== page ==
At least in my case, it’s really confusing habe been had a succesful academic career (always with design jobs) and then have to struggle like everyone else after being done with school. And that’s the point here, you’re not the only one.

But a degree is not a ticket for the ID job market. It’s more like a permit. And getting there…

But in the bottom line Aaron said something true. The only way is getting out there, researching about the kind of work you want to do, and working to show properly that you have what it takes to be there. Nobody said it was easy, did they? :slight_smile:

It might take a while. It’s not that you’re bad, it’s that you’re not putting the right portfolio in front of the right people and part of it is just circumstance/luck. Your portfolio needs to show what you can bring to a company. This can be hard as a student as you may not know which area you want to work in and you might not have the body of work to effectively show what you could do once you get the job. This also shows you that someone with a few years of experience that can hit the ground running is much more valuable to a company than someone fresh out of school.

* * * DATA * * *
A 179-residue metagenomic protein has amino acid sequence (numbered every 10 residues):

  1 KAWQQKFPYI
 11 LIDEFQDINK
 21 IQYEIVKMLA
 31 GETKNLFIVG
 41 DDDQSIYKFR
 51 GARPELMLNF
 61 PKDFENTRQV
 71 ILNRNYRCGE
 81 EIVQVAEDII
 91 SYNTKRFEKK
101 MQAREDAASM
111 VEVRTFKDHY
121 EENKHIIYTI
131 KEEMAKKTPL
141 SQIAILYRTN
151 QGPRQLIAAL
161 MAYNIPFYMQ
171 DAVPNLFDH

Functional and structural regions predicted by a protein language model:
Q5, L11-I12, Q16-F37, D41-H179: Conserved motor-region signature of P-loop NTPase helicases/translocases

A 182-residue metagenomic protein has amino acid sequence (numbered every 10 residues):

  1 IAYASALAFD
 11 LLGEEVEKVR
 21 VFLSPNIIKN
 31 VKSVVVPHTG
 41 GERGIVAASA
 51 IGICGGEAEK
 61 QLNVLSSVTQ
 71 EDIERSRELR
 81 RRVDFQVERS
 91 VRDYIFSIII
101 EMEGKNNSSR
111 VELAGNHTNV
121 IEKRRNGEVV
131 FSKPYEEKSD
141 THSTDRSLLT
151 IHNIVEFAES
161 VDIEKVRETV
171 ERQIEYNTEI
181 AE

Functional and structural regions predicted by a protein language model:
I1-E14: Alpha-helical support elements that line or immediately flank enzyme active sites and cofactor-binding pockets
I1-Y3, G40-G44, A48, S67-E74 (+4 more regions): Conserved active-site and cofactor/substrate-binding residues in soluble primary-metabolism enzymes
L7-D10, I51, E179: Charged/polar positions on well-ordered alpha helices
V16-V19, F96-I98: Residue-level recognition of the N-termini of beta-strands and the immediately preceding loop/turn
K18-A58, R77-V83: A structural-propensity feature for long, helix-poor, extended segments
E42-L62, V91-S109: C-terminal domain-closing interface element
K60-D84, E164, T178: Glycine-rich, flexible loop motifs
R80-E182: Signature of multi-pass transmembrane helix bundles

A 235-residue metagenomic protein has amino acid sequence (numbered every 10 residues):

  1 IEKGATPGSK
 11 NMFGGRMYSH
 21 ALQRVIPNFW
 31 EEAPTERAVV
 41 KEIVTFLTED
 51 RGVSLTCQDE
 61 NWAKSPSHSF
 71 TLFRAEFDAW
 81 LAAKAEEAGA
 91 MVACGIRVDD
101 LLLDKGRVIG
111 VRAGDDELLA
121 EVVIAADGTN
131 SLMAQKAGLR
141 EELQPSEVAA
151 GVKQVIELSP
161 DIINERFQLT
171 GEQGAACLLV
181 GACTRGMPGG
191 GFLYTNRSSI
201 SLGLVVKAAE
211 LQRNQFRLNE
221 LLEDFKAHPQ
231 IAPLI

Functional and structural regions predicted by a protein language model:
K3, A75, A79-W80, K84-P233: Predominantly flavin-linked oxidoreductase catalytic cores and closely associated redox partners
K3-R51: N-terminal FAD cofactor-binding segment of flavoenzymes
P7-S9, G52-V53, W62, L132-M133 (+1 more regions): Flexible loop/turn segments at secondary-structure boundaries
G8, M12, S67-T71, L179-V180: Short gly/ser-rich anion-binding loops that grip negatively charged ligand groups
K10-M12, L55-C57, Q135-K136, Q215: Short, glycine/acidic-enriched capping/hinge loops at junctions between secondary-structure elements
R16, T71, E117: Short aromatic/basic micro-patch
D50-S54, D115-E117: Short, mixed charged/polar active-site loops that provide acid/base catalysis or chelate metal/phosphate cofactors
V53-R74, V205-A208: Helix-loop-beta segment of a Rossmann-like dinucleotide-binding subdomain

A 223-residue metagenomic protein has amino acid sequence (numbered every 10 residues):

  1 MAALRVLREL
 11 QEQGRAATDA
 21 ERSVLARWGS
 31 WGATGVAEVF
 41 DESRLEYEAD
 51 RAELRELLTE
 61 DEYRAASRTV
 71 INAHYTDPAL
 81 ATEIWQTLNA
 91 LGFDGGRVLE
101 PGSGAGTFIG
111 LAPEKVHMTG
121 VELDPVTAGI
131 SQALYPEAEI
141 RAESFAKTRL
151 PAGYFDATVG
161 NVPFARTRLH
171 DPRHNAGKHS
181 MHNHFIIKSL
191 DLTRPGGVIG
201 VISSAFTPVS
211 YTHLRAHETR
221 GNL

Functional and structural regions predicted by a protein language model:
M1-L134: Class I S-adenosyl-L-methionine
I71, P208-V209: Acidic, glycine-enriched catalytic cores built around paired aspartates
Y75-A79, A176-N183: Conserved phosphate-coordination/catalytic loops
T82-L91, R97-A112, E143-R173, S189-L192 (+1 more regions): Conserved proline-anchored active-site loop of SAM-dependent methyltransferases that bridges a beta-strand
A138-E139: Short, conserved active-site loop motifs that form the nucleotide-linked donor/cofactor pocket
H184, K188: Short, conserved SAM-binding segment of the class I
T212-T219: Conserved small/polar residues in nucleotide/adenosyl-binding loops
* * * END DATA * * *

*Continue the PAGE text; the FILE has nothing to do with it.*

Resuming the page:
Also, keep in mind that there are not that many job openings for junior ID but, not all that many students come out of school. It’s a bit like selling a sports car, there aren’t a whole lot on the market but not a whole lot of people looking to buy one, so it might take a while to sell when compared to something like a Civic.